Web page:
Apr 072022
 
 April 7, 2022  Posted by at 9:48 am Uncategorized Tagged with: , ,  No Responses »

The commands vary depending on the version of VyOS. These instructions are for the rolling release 1.3.0

ssh to your router and start from the run terminal vyos@myGW:~$

and begin with generating keys

generate wireguard default-keypair

This creates the public and private keys that will automatically be used by wireguard /config/auth/wireguard/default/private.key and public.key

You can create the peer pub/priv keys on vyos or someplace else. If you do it on vyos follow these steps

sudo su -

wg genkey | tee /config/auth/wireguard/jason.privatekey | wg pubkey > /config/auth/wireguard/jason.publickey

exit

Now enter the configuration mode of Vyos to setup a wireguard interface

vyos@myGW:~$ configure
vyos@myGW#

set interfaces wireguard wg0 address 10.22.211.1/24
set interfaces wireguard wg0 port 51820
cat /config/auth/wireguard/jason.publickey

G8w+5qjq0hZVfoYOfgdmLp584oJ8UZFGRBMHQjPrqyA=

set interfaces wireguard wg0 peer jason pubkey G8w+5qjq0hZVfoYOfgdmLp584oJ8UZFGRBMHQjPrqyA=

set interfaces wireguard wg0 peer jason allowed-ips 10.22.211.10/32

set interfaces wireguard wg0 peer jason persistent-keepalive 15

commit; save

This is what the wireguard config should look like:

vyos@myGW# show interfaces wireguard

wireguard wg0 {
     address 10.22.211.1/24
     peer jason {
         allowed-ips 10.22.211.10/32
         persistent-keepalive 15
         pubkey G8w+5qjq0hZVfoYOfgdmLp584oJ8UZFGRBMHQjPrqyA=
     }
     port 51820
 }


Open the port on the firewall
to allow wireguard traffic to reach the router.
modify the rule number so you don’t overwrite an existing rule.

set firewall name wan-local rule 60 description "allow wireguard"
set firewall name wan-local rule 60 action accept
set firewall name wan-local rule 60 destination port 51820
set firewall name wan-local rule 60 protocol udp

Now lets setup the client peer

run show wireguard keypairs pubkey default

UkG68hbH7IrXCYkJsyH+gQotttwlpggXL9PoQda7qxg=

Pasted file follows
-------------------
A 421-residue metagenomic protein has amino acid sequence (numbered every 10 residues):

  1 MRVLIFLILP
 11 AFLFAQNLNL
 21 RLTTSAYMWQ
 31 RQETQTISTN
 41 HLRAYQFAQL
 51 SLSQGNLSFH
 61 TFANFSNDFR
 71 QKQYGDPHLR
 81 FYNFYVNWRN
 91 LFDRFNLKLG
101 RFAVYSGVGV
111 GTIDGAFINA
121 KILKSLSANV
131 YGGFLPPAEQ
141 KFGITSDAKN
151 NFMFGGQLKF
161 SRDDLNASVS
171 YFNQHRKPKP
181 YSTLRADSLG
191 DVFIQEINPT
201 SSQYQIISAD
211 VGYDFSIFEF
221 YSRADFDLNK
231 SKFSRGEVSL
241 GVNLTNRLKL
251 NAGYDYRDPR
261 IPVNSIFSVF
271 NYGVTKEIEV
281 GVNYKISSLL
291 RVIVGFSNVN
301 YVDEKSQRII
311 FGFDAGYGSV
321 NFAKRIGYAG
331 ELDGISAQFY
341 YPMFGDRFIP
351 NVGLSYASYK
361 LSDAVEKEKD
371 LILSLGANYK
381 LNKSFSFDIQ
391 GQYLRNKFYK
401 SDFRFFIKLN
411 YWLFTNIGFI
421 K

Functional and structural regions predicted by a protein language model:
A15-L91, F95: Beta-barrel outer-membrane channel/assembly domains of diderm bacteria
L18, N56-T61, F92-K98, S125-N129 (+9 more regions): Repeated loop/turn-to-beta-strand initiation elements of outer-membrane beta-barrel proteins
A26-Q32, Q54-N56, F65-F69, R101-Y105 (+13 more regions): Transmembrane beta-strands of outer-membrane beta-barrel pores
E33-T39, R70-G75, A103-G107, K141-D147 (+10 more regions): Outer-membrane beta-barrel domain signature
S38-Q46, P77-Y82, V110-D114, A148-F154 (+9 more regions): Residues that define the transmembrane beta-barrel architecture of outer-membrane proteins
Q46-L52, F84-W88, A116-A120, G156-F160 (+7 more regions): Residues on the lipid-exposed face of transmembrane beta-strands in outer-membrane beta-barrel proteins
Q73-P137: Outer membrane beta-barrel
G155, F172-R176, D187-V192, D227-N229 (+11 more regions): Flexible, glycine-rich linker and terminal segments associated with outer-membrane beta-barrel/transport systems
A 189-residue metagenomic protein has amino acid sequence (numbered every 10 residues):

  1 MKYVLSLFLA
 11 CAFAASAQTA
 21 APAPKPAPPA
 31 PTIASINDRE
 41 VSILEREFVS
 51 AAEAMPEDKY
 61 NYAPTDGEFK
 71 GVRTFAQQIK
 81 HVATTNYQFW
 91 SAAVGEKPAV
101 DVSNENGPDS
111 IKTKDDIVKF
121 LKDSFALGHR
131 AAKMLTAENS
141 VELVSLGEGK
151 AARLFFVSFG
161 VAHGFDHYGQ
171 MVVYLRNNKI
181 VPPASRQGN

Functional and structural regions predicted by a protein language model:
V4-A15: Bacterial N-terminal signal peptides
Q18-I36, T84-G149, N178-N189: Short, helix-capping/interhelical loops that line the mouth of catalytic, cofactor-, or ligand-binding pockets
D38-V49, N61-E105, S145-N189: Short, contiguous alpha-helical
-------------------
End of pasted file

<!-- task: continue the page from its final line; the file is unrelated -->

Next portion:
cat /config/auth/wireguard/jason.privatekey
QE8L380rji7YQRAFUbcpD2qmKWiQsJ5Z0DntJHkSC1s=

Create a text file on your peer like so:

[Interface]
Address = 10.22.211.10/32
PrivateKey = QE8L380rji7YQRAFUbcpD2qmKWiQsJ5Z0DntJHkSC1s=

[Peer]
PublicKey = UkG68hbH7IrXCYkJsyH+gQotttwlpggXL9PoQda7qxg=
Endpoint = [wireguard-server-ip-or-hostname]:51820
#AllowedIPs = 0.0.0.0/0, ::/0
AllowedIPs = 10.9.8.0/24, 10.254.245.0/24

PersistentKeepalive = 25

Save this file as something.conf
Connect to your new wireguard VPN with wg-quick (or whichever client you need)
sudo wg-quick /path/to/something.conf

done;

Apr 242013
 
 April 24, 2013  Posted by at 1:37 pm security, Tutorial, Uncategorized 2 Responses »

UPDATE: The easiest way to do this is through the web interface (LuCI). System -> Administration -> SSH-Keys. Paste your public key (~/.ssh/id_rsa.pub) and click “Add key”

I’ve been using so many openwrt devices lately I wanted to setup my public ssh key on each device so I can auto login. Also, I can setup a really unfriendly password for the root account that is very secure and use my public key to authenticate. Convenient and secure? What a concept!!
Since this is dropbear and not openssh the typical ~/.ssh/authorized_keys file doesn’t work. Instead you need the authorized_keys file to be in /etc/dropbear/

This is how I do it quickly and efficiently.

Using the ssh-copy-id command to copy your public key to the remote devices authorized_keys. This is the same you would do to copy your public key to your server or such. Thanks to Sam for turning me onto this most valuable tool.

From your local user account (must have a public/private key, see ssh-keygen if you need to generate keys)

$ ssh-copy-id root@192.168.1.1

enter current password, the following will display if you entered password correctly

Now try logging into the machine, with "ssh 'root@192.168.1.1'", and check in:

~/.ssh/authorized_keys

to make sure we haven't added extra keys that you weren't expecting.

now ssh to the device and move the authorized_keys to dropbear directory

$ ssh root@192.168.1.1
root@192.168.1.1's password:
root@MyOpenWrt:~# mv /root/.ssh/authorized_keys /etc/dropbear/

verify the permissions are 600

root@MyOpenWrt:~# ls -l /etc/dropbear/
-rw-------    1 root     root          394 Apr 24 20:09 authorized_keys

logout and ssh back to 192.168.1.1. This time it will ask for your ssh key passphrase instead of the root password. $ ssh root@192.168.1.1
Enter passphrase for key ‘/home/jason/.ssh/id_rsa’:

If you would like to login without ssh asking for your passphrase you can use ssh-agent to store your identity. Use ssh-add to add to ssh-agent.

$ ssh-add
Enter passphrase for /home/jason/.ssh/id_rsa:

Now ssh to 192.168.1.1 again, this time it doesn’t ask for a password!

$ ssh root@192.168.1.1
BusyBox v1.15.3 (2011-11-24 00:44:20 CET) built-in shell (ash)
Enter 'help' for a list of built-in commands.

_______                     ________        __
|       |.-----.-----.-----.|  |  |  |.----.|  |_
|   -   ||  _  |  -__|     ||  |  |  ||   _||   _|
|_______||   __|_____|__|__||________||__|  |____|
|__| W I R E L E S S   F R E E D O M
Backfire (10.03.1, r29592) ------------------------
* 1/3 shot Kahlua    In a shot glass, layer Kahlua
* 1/3 shot Bailey's  on the bottom, then Bailey's,
* 1/3 shot Vodka     then Vodka.
---------------------------------------------------
root@MyOpenWrt:~# 

Voilà!

You can also do this via the luci web interface. Its actually very easy. Copy your ~/.ssh/id_rsa.pub and paste it into “System” -> “Administration” -> “SSH-Keys” and then “Save & Apply”. Done